Page 8231

Oct 28, 2017

3D printer that turns nano-cellulose into nutritious meals could be part of your kitchen in 5 years

Posted by in categories: 3D printing, food, nanotechnology

Two researchers at the Hebrew University of Jerusalem claim to have developed food 3D printing technology capable of printing entire meals from nano-cellulose, a naturally occurring fiber that contains no calories.

Continue reading “3D printer that turns nano-cellulose into nutritious meals could be part of your kitchen in 5 years” »

Oct 28, 2017

The first data from a repository of living human brain cells

Posted by in categories: biotech/medical, neuroscience, sustainability

PROFITABLY recycling waste is always a good idea. And the Allen Institute for Brain Science, in Seattle, has found a way to recycle what is perhaps the most valuable waste of all—living human brain tissue. Understandably, few people are willing to donate parts of their brains to science while they are still alive. But, by collaborating with seven local neurosurgeons, the institute’s chief scientist, Christof Koch, and his colleagues, have managed to round up specimens of healthy tissue removed by those surgeons in order to get to unhealthy parts beyond them, which needed surgical ministration. Normally, such tissue would be disposed of as waste. Instead, Dr Koch is making good use of it.

The repository the cells from these samples end up in is a part of a wider project, the Allen Cell Types Database. The first data from the newly collected human brain cells were released on October 25th. The Allen database, which is open for anyone to search, thus now includes information on the shape, electrical activity and gene activity of individual human neurons. The electrical data are from 300 live neurons of various types, taken from 36 people. The shapes (see picture for example) are from 100 of these neurons. The gene-expression data come from 16,000 neurons, though those cells are post-mortem samples.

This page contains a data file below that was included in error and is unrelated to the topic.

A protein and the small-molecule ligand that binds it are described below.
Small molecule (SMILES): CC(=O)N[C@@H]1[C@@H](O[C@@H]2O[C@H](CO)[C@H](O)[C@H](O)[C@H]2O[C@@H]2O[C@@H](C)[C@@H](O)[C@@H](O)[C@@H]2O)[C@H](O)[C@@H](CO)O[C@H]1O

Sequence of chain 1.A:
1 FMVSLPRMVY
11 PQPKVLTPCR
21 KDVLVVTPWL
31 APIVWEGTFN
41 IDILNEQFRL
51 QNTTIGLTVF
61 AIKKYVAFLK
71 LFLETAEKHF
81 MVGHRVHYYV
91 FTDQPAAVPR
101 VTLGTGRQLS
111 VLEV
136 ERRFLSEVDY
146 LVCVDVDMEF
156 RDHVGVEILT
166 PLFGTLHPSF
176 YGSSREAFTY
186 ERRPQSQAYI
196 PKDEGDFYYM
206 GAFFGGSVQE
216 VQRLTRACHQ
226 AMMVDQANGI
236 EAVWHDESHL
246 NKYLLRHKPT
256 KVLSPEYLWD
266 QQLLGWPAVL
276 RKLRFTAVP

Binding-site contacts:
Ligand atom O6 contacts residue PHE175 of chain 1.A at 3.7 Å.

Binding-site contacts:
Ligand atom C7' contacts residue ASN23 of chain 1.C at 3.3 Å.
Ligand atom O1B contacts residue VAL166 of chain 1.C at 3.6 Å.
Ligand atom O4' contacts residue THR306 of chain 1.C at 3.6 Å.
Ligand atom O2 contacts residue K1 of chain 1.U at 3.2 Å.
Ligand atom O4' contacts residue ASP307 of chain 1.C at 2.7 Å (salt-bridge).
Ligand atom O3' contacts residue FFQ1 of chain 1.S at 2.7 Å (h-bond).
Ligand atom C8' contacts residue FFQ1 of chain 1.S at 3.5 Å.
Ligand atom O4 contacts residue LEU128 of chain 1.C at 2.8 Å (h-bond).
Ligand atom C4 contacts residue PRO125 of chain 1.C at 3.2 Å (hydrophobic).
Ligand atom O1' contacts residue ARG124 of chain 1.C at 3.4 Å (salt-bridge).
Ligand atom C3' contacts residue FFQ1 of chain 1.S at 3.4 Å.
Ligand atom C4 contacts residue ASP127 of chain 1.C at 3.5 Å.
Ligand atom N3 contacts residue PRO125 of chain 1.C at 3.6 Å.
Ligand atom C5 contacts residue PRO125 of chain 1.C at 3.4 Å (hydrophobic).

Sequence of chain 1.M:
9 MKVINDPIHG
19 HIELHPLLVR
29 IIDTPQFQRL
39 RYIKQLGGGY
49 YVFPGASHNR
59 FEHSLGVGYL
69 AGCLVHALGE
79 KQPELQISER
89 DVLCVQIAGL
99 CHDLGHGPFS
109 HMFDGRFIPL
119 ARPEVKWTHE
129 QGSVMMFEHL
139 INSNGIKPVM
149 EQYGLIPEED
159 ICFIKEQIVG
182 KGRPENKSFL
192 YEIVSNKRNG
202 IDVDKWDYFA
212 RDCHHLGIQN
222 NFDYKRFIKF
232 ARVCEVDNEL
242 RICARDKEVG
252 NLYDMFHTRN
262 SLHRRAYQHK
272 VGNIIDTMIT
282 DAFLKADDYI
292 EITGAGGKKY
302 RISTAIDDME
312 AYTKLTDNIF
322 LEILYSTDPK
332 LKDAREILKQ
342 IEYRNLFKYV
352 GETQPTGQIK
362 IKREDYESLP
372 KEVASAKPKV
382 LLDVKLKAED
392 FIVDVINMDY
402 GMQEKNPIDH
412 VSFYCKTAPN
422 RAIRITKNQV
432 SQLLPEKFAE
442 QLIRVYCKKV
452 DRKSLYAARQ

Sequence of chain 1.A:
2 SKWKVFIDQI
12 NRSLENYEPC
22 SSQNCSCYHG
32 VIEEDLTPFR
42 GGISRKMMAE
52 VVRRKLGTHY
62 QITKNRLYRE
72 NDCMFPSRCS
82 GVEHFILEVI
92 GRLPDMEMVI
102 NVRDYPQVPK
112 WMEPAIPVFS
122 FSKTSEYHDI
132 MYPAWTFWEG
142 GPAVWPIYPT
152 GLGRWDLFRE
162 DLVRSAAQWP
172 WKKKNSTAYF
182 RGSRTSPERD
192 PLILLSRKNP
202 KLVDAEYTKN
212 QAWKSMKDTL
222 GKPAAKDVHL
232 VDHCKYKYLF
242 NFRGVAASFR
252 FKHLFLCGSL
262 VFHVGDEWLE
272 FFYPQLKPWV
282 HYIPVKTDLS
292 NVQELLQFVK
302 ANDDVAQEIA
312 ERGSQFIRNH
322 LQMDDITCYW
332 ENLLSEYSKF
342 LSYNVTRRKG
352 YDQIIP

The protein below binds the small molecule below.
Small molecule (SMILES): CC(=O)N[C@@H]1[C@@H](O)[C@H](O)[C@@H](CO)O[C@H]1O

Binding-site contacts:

The human brain is the most complex object in the known universe. Because it is more complicated than animal brains in ways that (say) human livers are not more complicated than animal livers, using animal brains as analogues of human ones is never going to be satisfactory. Dr Koch’s new database may therefore help explain what is special about human brains. That will assist understanding of brain diseases and disorders. It may also shed light on one of his particular interests, the nature of consciousness.

Continue reading “The first data from a repository of living human brain cells” »

Oct 28, 2017

Could drone that can deliver cargo to islets in South China Sea secure presence in disputed waters?

Posted by in categories: drones, military, robotics/AI

China has carried out a test flight of an unmanned aerial vehicle, or drone, that could provide rapid cargo delivery to remote islets in the South China Sea without airstrips, in Beijing’s latest move to secure its presence in the disputed waters.

The drone – built from a modified low-cost fixed-wing plane – can carry 1.5 tonnes of cargo and land on a runway of just 200 metres, according to the Institute of Engineering Thermophysics at the Chinese Academy of Sciences in Beijing, which led the project.

It can also use a dirt track or grass field for take off and landing at military facilities that do not have an airfield, the institute said on its website on Friday.

Continue reading “Could drone that can deliver cargo to islets in South China Sea secure presence in disputed waters?” »

Oct 28, 2017

It is now practical to refuel electric vehicles through thin air

Posted by in categories: sustainability, transportation